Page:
Tay Son Uprising, The: Society and Rebellion in Eighteenth-century Vietnamby George Dutton
The Tay Son uprising (1771–1802) was a cataclysmic event that profoundly altered the eighteenth-century Vietnamese political and social landscape. This groundbreaking book offers a new look at an important and controversial era. George Dutton follows three brothers from the hamlet of Tay Son as they led a heterogeneous military force that ousted ruling families in both halves of the divided Vietnamese territories and eventually toppled the 350-year-old Le dynasty. Supplementing Vietnamese primary sources with extensive use of archival European missionary accounts, he explores the dynamics of an event that affected every region of the country and every level of society. Tracing the manner in which the Tay Son leaders transformed an inchoate uprising into a new political regime, Dutton challenges common depictions of the Tay Son brothers as visionaries or revolutionaries. Instead, he reveals them as political opportunists whose worldview remained constrained by their provincial origins and the exigencies of ongoing warfare and political struggles.
Dutton uses the Tay Son movement as a lens through which to examine the complex social dynamics precipitated by events of the period. Most notably, he shows how enthusiastic peasant support for the Tay Son brothers' early promises to end corruption, abolish unjust taxation, and redistribute wealth quickly faded when confronted by the harsh realities of life under a regime constantly at war. In addition to rebel leaders and peasants, he examines groups living at the margins of eighteenth-century Vietnamese society: outlaws, pirates, upland and coastal ethnic groups, and Vietnamese Christians. Each of these played important roles in the Tay Son era-roles often overlooked or misrepresented in previous studies.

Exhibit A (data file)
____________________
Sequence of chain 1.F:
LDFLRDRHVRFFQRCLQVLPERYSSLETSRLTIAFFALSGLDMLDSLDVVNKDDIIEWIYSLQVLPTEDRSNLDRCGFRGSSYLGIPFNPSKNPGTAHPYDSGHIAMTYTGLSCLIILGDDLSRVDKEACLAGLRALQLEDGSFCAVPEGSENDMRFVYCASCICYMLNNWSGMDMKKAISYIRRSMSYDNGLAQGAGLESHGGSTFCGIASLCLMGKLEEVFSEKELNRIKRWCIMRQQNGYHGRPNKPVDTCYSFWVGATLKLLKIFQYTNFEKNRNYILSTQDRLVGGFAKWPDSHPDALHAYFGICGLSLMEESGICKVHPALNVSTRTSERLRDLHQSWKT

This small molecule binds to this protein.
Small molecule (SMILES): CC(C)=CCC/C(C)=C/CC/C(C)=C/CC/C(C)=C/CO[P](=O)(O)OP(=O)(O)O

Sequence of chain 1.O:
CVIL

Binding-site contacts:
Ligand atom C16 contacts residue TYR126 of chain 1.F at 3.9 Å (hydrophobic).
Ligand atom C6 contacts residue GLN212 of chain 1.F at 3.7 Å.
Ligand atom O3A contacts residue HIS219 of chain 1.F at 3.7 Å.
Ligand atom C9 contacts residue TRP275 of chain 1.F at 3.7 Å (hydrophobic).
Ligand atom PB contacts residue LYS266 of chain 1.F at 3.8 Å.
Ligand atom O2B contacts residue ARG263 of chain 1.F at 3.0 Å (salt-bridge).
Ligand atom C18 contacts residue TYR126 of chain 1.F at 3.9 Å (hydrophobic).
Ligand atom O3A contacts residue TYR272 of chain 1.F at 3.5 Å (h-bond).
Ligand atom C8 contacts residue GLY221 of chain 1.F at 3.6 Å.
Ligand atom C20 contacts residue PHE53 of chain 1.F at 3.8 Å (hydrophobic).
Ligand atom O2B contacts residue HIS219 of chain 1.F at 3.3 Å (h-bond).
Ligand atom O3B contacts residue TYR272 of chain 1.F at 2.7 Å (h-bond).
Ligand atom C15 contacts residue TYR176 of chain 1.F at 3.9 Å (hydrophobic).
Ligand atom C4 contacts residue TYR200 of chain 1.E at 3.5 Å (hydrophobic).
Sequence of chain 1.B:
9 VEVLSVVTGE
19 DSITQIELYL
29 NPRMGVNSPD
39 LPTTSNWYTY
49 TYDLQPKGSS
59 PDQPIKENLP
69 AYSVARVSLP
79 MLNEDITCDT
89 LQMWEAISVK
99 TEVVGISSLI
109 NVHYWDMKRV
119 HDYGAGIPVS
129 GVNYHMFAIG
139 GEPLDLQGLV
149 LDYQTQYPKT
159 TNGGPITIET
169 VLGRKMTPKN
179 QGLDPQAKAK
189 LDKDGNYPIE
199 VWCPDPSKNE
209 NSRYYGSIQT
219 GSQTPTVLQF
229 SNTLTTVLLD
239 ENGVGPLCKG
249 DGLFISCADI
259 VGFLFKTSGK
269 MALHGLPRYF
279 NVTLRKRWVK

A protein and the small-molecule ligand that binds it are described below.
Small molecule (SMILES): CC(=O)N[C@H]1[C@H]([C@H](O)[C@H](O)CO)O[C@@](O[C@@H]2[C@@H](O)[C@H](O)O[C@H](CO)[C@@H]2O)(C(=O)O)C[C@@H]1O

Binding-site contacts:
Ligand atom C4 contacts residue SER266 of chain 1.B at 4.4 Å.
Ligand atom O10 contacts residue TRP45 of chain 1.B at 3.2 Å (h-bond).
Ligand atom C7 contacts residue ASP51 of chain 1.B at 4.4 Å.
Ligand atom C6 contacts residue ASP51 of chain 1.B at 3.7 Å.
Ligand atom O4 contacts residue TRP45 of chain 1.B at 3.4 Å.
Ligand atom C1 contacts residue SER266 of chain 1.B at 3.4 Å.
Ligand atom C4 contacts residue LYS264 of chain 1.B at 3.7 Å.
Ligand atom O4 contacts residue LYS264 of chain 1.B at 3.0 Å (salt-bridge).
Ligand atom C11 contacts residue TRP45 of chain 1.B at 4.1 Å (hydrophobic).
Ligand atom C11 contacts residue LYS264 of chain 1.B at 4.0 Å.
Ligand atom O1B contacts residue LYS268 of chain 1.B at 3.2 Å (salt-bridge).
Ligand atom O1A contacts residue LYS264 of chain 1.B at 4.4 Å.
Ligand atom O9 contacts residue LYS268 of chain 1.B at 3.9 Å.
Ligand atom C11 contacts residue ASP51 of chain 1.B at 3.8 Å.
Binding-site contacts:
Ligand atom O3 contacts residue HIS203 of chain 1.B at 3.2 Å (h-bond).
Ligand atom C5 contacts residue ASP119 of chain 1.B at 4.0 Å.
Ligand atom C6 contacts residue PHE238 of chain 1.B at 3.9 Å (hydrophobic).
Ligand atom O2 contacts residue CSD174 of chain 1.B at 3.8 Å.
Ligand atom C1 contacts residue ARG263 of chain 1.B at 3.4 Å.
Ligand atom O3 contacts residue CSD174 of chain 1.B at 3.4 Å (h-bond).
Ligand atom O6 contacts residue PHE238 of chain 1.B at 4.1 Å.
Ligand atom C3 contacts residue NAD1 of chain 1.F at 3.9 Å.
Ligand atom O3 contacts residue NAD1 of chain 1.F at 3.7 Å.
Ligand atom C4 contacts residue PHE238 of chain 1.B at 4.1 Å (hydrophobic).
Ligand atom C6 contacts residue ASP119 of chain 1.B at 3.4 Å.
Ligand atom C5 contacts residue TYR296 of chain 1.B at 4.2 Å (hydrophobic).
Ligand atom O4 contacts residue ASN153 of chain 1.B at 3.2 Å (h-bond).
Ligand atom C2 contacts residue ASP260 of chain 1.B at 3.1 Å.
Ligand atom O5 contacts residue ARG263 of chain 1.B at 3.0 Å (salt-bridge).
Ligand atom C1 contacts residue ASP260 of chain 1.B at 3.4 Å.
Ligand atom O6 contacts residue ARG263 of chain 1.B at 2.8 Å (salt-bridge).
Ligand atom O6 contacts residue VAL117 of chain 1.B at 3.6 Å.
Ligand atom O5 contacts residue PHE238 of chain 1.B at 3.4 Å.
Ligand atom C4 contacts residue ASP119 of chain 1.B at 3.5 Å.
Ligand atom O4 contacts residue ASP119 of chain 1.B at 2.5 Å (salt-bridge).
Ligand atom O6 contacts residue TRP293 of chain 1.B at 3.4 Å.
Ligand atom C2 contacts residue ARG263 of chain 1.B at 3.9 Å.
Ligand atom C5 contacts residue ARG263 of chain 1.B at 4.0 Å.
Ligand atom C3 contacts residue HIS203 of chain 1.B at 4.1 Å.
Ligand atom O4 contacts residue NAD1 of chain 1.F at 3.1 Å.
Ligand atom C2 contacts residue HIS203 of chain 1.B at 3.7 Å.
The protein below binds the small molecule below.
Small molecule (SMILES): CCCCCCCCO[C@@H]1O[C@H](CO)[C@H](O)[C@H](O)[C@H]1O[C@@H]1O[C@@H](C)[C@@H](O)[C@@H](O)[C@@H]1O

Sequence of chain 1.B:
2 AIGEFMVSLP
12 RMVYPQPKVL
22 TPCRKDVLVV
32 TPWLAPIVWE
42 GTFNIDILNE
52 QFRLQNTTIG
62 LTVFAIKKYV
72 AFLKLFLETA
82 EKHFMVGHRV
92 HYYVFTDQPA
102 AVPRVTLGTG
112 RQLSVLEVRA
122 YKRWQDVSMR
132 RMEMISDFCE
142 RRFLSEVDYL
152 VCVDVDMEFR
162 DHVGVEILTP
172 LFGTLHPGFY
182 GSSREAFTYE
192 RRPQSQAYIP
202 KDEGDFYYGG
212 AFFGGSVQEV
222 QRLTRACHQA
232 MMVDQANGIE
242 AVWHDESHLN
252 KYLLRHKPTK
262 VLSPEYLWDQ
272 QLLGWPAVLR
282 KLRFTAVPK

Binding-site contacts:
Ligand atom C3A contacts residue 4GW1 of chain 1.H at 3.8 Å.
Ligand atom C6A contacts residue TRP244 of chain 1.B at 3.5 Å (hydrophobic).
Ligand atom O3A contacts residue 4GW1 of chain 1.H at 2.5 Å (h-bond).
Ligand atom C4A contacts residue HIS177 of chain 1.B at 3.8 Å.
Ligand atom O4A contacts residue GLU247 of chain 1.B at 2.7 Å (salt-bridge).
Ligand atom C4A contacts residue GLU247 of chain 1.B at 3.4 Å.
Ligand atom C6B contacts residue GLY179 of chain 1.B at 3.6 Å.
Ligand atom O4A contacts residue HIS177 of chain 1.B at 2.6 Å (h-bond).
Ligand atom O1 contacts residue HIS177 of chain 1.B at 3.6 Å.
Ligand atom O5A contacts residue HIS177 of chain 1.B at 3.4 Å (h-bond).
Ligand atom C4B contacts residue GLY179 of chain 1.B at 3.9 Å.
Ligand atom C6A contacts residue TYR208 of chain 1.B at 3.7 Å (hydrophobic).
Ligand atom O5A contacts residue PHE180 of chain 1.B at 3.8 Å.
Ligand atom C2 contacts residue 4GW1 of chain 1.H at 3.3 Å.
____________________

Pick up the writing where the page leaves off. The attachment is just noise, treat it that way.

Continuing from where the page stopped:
This absorbing work, the first detailed English-language study of the Tay Son uprising, provides a detailed portrait of one of the most complex periods of early modem Vietnamese history. It reveals a heterogeneous society in transition and a divided state moving along a difficult path toward greater integration. Readers interested in Asian popular uprisings, early modem social history, and the contested interactions between state and society will find this an engaging and balanced study.
About the Author
GEORGE DUTTON is assistant professor in the UCLA Department of Asian Languages and Cultures and chair of the UCLA Interdepartmental Program in Southeast Asian Studies.
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